Tuesday, 15 September 2020 14:46

Meet the Flagship: EMERGE project

Written by  Let's communicate!

At the National Coordinators' online meeting on 29-30 June 2020  EMERGE project under the Policy Area Ship was granted a Flagship status. Let’s get to know EMERGE and see what the project brings to the EUSBSR.

Cover photo: Peter Dam 

What is the EMERGE project about?

The aims of EMERGE are to quantify and evaluate the effects of potential emission reduction solutions for shipping in Europe for several scenarios and develop effective strategies and measures to reduce the environmental impacts of shipping. The project started Feb 1st 2020 and it will extend until Jan 31st 2024.

Specifically, the project will

  • Collect and synthesize experimental evidence on air emissions and waste streams of ships with potential emission control technologies,
  • Develop an integrated modelling framework to assess the combined impacts of shipping emission control options on the aquatic and atmospheric environments,
  • Deploy the developed modelling framework to assess the suitability, cost-effectiveness and potential impacts of a variety of shipping emission control scenarios to the marine environment, and
  • Provide recommendations and guidance for the stakeholders and decision-makers to significantly reduce marine pollution.


The scope and approach of the EMERGE project.


The EMERGE project includes extensive campaigns for water sampling both for scrubber effluents and marine background, as well as ecotoxicological testing of several sensitive species in the marine food webs. These results will be used together with modelling tools to evaluate the adverse effects of scrubbing to marine environment. The project addresses all the European sea regions.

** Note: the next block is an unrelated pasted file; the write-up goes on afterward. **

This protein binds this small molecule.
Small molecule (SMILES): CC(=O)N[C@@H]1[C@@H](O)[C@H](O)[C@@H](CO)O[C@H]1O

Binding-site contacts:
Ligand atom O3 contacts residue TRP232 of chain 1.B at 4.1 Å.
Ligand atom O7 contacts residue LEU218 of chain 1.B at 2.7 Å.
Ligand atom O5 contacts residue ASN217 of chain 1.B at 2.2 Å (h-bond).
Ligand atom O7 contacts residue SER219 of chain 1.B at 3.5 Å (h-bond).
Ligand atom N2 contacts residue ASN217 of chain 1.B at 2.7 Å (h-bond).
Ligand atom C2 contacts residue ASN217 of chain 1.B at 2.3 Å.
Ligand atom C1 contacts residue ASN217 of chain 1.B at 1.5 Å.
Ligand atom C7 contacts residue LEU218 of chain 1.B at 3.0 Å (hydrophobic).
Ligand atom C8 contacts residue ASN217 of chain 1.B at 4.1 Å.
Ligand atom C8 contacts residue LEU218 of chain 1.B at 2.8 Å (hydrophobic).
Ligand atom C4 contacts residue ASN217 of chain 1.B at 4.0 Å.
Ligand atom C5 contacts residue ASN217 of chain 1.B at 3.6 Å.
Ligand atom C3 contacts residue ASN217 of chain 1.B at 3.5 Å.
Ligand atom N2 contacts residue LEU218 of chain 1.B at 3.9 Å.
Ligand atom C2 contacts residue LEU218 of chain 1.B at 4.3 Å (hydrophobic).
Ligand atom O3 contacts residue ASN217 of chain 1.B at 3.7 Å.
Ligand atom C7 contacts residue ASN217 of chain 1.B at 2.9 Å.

Why is the project important for the EUSBSR?

The project addresses ‘the Deepening the Environmental Discussion’ – a topic identified as a future challenge to the BSR, especially one of the objectives of the EUSBSR – ‘Save the Sea’. It is part of the Policy Area Ship topic area.

According to the vision of clean shipping, the aim is to make maritime transport greener and cleaner. This can be achieved by, e.g., new technology, changed behaviour onboard ships or through regulations. Cleaner shipping requires concerted efforts of multiple measures, but could also contribute to potential side effects.

Reduction of air emissions from ships by using low sulphur fuels or emission abatement systems will have consequences to marine life, if air pollution is transferred to water pollution by using exhaust gas cleaning systems. Further, adjusting to tight emission restrictions may be facilitated by using low sulphur fuels or LNG, but these contribute also to greenhouse gas emissions. These examples illustrate that proposed regulations need to consider a wider perspective of impacts. In EMERGE, the main focus is on SOx scrubbers and the impacts of the resulting emissions to the air and discharges to the sea on marine life.

For the first time, air and water pollution will be studied together to identify benefits and drawbacks of changing regulations. This work, particularly, answers to the need to know, how harmful SOx scrubbing will be to the marine environment.



What does the flagship status mean to the project?

We expect that the flagship status will be of great significance for the project. This status will attract attention and visibility especially to the recommendations and guidance for the stakeholders and decision-makers.



Geographical distribution of EMERGE consortium partners (white stars) and international collaborators (white squares). The case study regions have been marked by white rectangles. 




This project has received funding from the European Union's Horizon2020 research and innovation programme under grant agreement #874990 (EMERGE project). This work reflects only the authors’ view and INEA is not responsible for any use that may be made of the information it contains.


Read 2752 times Last modified on Friday, 18 September 2020 10:45